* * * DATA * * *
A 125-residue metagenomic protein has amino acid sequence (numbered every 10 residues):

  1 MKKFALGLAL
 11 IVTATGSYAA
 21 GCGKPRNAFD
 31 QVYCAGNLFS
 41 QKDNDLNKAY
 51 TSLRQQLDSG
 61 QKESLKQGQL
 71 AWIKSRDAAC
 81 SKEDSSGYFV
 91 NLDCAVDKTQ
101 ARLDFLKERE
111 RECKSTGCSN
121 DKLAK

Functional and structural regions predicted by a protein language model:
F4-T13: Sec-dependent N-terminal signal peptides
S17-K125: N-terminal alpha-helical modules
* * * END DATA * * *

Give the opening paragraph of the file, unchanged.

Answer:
A 125-residue metagenomic protein has amino acid sequence (numbered every 10 residues):